View from Dublin: Why Brexit is far from the only worry we have
Your columnist spends a lot of time at speaking at conferences and presenting to smaller groups on economics, policy and political matters. Often the most interesting events take place in corporate suites. Interacting with executives at the business coal face is always informative.
One such meeting last week showed that however much is going on in the world that is of relevance to business, Brexit is absorbing a huge amount of the attention for companies of all kinds.
Millions of hours that could have been spent on product development, innovating to boost productivity and finding cost savings have instead been spent on the implications of Brexit. The opportunity cost of Brexit for firms in Ireland almost certainly dwarfs the hundreds of millions of euro of taxpayers' money spent by government on preparing for it.
Brexit has also distracted businesses from other big picture issues they need to keep abreast of. Italy more than anything else keeps the top people in Brussels awake at night. It could reignite the euro debt crisis at any time.
Another big risk for Europe is France. It will hold its next presidential election in three years. The incumbent, Emanuel Macron, has shown leadership in the foreign affairs sphere and delivered real reform at home. But his support levels are tracking his predecessor Francoise Hollande who didn't even try for re-election in 2017.
The rolling insurrection in France since the end of last year - in the form of the Gilets Jaunes movement - is in part a reaction to the reforms Macron has implemented. If he cannot turn things around, either the hard right and hard left, which are both anti-EU, could win the presidency in three years - their combined support reached 40% in the first round of the 2017 contest. If that were to happen there would be a rupture. As sure as night follows day a ruptured France would lead to a ruptured Europe.
A much less dramatic European issue, but one that business needs to watch, is Germany's shift towards France when it comes to a greater role for government in the economy. Traditionally, the French have advocated a big role for the state in steering the economy and believe history shows this approach to be successful - the global success of Airbus is often held up as an example of the sort of champion companies governments can create if they put their minds to it.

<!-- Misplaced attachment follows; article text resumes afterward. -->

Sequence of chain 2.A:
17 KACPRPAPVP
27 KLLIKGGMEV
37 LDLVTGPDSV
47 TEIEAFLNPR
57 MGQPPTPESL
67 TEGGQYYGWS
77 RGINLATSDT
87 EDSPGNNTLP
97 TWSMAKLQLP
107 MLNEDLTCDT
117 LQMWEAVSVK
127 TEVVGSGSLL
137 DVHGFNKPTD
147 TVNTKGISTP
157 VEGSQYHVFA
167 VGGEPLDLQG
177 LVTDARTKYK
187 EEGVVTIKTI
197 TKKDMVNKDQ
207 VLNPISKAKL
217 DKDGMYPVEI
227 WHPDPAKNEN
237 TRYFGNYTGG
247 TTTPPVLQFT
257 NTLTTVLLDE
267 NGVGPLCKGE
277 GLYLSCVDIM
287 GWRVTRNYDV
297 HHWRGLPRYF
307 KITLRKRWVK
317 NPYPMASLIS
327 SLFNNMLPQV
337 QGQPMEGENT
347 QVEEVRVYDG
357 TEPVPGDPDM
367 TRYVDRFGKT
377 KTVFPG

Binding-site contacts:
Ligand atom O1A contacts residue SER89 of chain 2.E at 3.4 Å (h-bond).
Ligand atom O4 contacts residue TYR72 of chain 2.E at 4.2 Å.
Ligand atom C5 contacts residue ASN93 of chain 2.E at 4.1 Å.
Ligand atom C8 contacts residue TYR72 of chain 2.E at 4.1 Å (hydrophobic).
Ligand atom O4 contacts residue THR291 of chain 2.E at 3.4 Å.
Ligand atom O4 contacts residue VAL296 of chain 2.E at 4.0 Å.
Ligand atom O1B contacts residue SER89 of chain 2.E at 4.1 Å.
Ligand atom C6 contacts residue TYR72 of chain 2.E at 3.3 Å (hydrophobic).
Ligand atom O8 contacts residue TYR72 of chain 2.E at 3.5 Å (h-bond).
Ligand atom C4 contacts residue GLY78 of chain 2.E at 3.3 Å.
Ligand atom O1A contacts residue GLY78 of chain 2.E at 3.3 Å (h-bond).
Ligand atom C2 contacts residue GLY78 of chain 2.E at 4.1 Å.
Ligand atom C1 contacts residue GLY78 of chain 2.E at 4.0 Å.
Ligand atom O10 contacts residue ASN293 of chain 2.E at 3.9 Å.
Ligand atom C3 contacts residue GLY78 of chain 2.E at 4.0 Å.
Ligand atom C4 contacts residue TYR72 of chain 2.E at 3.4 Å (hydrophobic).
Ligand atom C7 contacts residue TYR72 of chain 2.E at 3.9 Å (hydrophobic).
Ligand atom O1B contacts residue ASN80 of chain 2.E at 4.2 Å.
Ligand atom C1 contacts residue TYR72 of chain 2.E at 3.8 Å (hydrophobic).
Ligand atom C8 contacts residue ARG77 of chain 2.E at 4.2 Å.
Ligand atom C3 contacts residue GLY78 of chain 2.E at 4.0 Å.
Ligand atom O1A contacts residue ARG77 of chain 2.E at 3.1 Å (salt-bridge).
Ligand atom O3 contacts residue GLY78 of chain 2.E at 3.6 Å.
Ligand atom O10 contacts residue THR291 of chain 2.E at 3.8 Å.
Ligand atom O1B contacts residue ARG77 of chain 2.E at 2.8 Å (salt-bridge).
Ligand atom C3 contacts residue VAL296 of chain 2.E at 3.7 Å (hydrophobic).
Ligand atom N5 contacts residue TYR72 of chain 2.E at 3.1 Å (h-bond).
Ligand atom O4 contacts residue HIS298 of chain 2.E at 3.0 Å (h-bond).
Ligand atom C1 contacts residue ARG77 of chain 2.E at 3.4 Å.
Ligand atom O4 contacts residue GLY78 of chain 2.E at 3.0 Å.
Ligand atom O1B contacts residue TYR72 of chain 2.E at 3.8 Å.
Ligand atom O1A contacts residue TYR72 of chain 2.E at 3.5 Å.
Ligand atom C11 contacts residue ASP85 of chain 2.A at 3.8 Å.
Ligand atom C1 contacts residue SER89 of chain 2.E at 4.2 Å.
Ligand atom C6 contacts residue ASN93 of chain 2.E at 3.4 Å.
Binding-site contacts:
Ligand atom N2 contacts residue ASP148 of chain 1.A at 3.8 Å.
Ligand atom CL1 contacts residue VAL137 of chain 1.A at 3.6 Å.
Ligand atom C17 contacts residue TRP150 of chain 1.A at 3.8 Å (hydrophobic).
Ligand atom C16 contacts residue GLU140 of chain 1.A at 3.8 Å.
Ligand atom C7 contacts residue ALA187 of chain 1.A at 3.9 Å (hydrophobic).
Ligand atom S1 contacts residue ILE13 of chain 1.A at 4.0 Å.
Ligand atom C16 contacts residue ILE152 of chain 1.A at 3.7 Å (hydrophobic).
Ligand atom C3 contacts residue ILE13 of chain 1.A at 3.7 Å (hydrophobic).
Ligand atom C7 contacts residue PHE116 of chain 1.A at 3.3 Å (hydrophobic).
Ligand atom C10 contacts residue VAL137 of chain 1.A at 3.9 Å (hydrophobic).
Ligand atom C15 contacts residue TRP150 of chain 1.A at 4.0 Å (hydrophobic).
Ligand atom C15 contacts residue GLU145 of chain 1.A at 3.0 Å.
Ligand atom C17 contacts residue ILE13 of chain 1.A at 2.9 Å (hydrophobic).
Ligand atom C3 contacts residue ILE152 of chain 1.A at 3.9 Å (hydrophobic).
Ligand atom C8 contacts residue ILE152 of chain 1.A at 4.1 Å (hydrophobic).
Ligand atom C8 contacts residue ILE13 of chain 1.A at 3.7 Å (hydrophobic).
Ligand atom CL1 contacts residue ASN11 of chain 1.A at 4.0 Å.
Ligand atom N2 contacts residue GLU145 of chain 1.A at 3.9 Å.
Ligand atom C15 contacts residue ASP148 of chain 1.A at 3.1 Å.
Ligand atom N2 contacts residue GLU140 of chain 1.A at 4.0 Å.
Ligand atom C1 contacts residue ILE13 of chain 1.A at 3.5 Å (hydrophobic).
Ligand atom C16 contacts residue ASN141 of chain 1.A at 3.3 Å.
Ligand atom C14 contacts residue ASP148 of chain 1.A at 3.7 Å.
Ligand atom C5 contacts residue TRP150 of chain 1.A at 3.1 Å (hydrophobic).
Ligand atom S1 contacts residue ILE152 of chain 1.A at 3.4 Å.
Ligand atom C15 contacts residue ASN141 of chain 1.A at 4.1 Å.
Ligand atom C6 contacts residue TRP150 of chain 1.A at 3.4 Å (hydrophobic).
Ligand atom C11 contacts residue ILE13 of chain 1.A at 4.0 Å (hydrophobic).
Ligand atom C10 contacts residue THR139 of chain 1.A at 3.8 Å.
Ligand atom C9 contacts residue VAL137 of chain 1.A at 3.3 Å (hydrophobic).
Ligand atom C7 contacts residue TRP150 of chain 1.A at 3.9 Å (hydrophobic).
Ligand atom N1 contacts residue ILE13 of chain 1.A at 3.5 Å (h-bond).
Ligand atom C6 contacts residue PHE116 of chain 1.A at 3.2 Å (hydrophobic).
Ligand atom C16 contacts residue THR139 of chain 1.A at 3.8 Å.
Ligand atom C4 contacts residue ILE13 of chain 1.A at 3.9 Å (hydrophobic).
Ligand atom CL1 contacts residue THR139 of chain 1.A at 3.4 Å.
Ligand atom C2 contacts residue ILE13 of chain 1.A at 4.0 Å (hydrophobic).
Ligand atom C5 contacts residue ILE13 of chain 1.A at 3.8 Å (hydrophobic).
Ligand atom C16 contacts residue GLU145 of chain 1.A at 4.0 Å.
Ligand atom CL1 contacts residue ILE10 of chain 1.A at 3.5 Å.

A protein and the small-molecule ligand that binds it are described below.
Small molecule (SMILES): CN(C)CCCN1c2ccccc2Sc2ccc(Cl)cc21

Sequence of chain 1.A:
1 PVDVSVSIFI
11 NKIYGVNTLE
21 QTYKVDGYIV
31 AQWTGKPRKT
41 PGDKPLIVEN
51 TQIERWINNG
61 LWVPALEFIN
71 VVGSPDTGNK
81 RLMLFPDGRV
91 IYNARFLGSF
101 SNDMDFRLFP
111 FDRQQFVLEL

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France's neighbours across the Rhine have painful memories of what happens when the state and big business get too cosy. But while Germans have long been standard bearers of market discipline and rigorous competition in EU market constructs, foreign takeovers of significant companies and a more hostile geopolitical environment have led to rethink.
Berlin's position on supporting companies and whole industries has been shifting towards the long-held view in Paris. Even if it is premature to label the new Franco-German consensus as motivated by protectionism, this new consensus raises issues that businesses and consumers, particularly ones in the European periphery, need to be alive to.
Another issue of relevance to many businesses is the main fear driving the new interventionism - China. Europe's stance on that country has undergone a major change in a short time. Earlier this month the EU's diplomatic service declared the rising Asian superpower a "strategic rival".
French president Macron has declared that Europe's era of naivete towards China has ended. Xi Jinping, his Chinese counterpart visited Paris last month, with an entourage in tow similar to the ones US presidents bring on foreign trips (these optics are not accidental).
What was originally set up as a bilateral meeting between the two presidents morphed into something different. Macron invited along his German counterpart, Angela Merkel, and the European Commission president, Jean Claude Junker. Europeans have been talking about a "strategic partnership" with China for many years. It was neither strategic nor a partnership. China's interest in the EU as a partner waned after the euro crisis.
Indeed, it saw the weaknesses - economic and political - of that period as an opportunity to increase its influence in Europe via individual countries. It did this most notably by making (much-needed) investments in vital infrastructure in crisis-hit countries, including Greece and Portugal.
Half a decade ago that was not looked at askance by the continent's power players. Today, all has changed and Chinese investment in Europe has led to the introduction of a new screening framework at EU level which will prevent foreign takeovers if they are deemed a security threat.
Brexit is vital for Ireland, but it should not distract from changes afoot further afield that will have consequences for the business environment here.